When patients look at their family medical histories, the first thing they probably look for is diabetes, cancer or heart disease. It’s true that those health issues can show up in family histories, but they’re not the only things that you can be looking for. Eating disorders can be linked genetically just like heart disease [...]
by Dr. Jonathan Rader on Feb 07, 2012
by Dr. Jonathan Rader on Oct 21, 2011
Experts have long known that eating disorders generally develop when there is a combination of persistent and continuous behavioral, emotional, biological, environmental, psychological, societal and interpersonal factors. However, no matter how many studies or sample groups are analyzed, the specific cause of any eating disorder is unique to the individual sufferer.
by Melissa DeHart - Former Patient on Jan 26, 2011
So I was going through a box of old family photographs today, and I found a picture of my grandmother when she was my age. I did a double take because I almost thought it was me. As I looked at the picture some more I realized that I had a body very, very similar to hers. I had her legs, her feet, her hands, and yes even her smile. My grandmother was one of my best friends and I was so blessed to have had her in my life for as long as I did.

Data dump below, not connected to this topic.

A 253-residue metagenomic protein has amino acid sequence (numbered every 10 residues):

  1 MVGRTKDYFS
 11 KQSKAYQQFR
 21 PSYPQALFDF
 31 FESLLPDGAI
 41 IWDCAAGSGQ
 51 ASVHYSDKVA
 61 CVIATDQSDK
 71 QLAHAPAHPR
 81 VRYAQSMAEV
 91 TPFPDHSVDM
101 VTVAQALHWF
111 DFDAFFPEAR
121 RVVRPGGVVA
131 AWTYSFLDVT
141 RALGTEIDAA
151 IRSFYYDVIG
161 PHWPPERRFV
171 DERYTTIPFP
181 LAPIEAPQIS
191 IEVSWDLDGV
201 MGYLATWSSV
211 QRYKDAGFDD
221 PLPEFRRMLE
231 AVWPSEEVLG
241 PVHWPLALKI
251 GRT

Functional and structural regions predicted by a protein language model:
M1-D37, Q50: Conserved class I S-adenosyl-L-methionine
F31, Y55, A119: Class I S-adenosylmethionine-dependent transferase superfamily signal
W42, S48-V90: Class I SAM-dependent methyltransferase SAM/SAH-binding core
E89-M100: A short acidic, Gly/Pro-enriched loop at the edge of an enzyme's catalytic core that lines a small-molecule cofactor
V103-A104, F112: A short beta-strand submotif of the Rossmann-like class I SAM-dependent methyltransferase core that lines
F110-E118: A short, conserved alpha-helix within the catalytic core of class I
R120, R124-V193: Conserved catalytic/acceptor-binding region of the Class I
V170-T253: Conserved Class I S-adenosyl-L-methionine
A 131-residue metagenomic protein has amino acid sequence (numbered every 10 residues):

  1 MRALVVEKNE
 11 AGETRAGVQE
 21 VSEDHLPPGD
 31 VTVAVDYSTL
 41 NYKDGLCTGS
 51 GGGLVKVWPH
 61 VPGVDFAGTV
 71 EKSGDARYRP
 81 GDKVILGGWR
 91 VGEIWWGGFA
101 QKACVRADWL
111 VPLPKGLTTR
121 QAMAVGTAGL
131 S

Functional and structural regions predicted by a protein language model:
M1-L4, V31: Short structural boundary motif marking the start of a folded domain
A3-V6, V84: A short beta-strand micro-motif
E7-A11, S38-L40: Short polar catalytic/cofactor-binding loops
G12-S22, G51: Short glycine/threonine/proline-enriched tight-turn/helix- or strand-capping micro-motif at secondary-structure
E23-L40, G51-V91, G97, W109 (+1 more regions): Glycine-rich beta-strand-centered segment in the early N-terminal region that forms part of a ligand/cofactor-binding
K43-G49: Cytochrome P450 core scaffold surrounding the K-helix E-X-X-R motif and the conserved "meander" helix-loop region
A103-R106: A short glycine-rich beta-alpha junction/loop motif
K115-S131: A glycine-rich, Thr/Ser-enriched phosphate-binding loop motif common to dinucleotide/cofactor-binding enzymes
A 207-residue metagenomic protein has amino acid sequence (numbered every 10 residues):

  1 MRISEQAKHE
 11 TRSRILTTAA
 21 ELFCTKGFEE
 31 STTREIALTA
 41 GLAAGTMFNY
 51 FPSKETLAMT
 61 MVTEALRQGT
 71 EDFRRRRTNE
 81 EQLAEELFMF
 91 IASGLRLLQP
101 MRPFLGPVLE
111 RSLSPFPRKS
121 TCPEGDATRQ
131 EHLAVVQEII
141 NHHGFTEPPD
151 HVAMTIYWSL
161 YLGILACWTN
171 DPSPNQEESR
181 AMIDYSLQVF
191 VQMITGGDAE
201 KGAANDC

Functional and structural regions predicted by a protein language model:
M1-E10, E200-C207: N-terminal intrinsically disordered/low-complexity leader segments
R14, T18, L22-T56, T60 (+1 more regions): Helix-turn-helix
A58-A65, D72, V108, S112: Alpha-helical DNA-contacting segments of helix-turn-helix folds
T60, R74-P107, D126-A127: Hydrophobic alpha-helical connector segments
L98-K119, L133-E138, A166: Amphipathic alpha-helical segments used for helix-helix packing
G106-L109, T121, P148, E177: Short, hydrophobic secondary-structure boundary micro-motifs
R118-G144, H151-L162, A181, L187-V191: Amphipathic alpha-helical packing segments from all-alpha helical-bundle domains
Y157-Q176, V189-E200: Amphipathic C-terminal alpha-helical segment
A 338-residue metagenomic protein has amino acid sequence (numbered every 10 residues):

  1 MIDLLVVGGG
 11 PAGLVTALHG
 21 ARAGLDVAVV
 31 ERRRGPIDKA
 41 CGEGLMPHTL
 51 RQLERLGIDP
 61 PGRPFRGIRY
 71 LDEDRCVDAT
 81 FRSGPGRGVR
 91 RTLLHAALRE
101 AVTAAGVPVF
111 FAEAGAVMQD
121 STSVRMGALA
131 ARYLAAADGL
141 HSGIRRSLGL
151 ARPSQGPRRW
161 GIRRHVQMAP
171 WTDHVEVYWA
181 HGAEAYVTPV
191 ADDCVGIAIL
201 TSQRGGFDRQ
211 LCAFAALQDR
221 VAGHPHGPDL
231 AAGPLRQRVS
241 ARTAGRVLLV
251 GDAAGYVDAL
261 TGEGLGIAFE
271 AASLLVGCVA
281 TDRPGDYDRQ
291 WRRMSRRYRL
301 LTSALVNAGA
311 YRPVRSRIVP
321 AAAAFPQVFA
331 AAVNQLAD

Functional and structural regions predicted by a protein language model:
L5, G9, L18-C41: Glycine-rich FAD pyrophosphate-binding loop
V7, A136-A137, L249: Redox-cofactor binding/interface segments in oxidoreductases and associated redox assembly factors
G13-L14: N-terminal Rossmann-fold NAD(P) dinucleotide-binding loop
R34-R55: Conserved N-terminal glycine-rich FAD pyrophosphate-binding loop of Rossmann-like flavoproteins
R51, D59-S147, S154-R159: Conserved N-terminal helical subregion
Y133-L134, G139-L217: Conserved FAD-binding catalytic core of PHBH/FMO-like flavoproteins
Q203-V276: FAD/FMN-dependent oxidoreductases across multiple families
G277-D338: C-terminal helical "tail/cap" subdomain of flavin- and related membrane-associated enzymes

by Dr. Jonathan Rader on Jan 11, 2011
Mental health professionals have long noted a higher likelihood of a child of an anorexic parent developing the eating disorder. In the medical community there have been many theories ranging from environmental influences to genetics to explain the statistically significant number of familial cases of anorexia nervosa.
by Dr. Jonathan Rader on Aug 12, 2010
It is typical for brothers and sisters of patients with eating disorders to feel overwhelmed by how the disease is affecting their sibling. This frequently instills fear and, rather than seeking answers, siblings tend to retreat or respond with anger and resentment.
by Dr. Jonathan Rader on Aug 06, 2010
Even among mental health professionals, theories about the causes of and reasons for eating disorders have traditionally attributed environmental and socio-cultural influences as primary contributory factors. While this focus is not entirely inappropriate, it only looks at part of the picture